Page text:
Traceability is one of the key challenges in the food industry drawing attention particularly when a food scandal takes place. It is not just about meeting the quality specifications of the consumer and to abide by the diverse legal requirements and recommendations issued at various levels of authority. Traceability as a key principle aims at providing a fast and efficient support to the management of any identified - actual or potential – quality or safety incidents in the food supply chain. Business Intelligence (BI) platforms are specifically conceived to provide a centralised view on multiple distributed data sources. They are thought to offer many analytical capabilities on these data in order to turn them into information and knowledge and to support managers in their decision making process. However, BI solutions are usually deployed within a single (usually big, multi-national) company, whilst traceability involves multiple actors with potentially divergent interests and diverse levels of willingness to participate. Along this line of thought, integration of management systems within a focal company and throughout the overall supply chain raises specific challenges both technical and managerial. From the starting point of addressing the specific needs of the food supply chain current paper opens the question of a supply chain wide BI platform. Considering this particular context, this first piece of work aims (i) to formalise the potential benefits of such a platform for the domain and (ii) to identify the key challenges.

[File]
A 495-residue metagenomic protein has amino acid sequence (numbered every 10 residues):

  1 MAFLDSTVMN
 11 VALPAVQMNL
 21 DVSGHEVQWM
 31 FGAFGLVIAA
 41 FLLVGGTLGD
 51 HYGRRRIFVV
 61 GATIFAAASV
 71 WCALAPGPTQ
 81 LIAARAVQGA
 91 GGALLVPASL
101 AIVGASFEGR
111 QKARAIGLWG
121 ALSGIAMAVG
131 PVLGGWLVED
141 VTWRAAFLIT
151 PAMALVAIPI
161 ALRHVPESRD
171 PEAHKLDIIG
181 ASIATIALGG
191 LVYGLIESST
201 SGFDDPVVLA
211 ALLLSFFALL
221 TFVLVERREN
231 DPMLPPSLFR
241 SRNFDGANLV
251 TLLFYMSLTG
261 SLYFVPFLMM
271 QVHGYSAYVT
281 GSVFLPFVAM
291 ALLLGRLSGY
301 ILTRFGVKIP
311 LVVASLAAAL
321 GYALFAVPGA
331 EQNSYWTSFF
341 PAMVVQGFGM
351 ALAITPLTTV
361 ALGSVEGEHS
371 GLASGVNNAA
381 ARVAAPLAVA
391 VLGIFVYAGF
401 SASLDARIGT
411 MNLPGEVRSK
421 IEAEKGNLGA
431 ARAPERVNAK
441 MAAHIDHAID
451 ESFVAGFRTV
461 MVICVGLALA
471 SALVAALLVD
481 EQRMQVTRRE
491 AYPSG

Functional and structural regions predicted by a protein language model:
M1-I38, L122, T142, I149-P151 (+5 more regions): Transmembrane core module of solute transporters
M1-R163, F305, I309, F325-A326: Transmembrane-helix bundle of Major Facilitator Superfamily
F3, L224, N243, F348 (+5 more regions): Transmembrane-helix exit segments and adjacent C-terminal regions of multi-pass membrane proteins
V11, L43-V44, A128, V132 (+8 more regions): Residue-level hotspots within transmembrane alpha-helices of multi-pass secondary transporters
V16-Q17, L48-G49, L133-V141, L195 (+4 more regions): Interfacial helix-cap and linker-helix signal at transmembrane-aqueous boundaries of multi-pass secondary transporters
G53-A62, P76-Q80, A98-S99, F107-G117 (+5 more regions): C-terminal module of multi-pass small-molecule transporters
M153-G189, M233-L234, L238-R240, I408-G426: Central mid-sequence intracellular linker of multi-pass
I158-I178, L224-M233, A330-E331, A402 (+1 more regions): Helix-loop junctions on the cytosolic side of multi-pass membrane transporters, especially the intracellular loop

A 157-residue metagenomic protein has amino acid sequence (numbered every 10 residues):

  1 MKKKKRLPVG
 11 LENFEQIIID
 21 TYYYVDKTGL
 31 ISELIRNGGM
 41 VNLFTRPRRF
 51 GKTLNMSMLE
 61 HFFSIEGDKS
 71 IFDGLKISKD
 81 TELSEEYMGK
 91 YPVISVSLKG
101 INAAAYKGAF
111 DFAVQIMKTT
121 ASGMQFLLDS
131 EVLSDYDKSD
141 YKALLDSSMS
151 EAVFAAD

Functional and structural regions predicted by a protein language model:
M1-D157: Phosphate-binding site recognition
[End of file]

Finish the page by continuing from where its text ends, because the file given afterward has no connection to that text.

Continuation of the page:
|Nombre de pages||1|
|Etat de la publication||Publié - 2015|
|Evénement||1st International Conference on Decision Support Systems Technology - Belgrade, Serbie|
Durée: 27 mai 2015 → 29 mai 2015
|Une conférence||1st International Conference on Decision Support Systems Technology|
|période||27/05/15 → 29/05/15|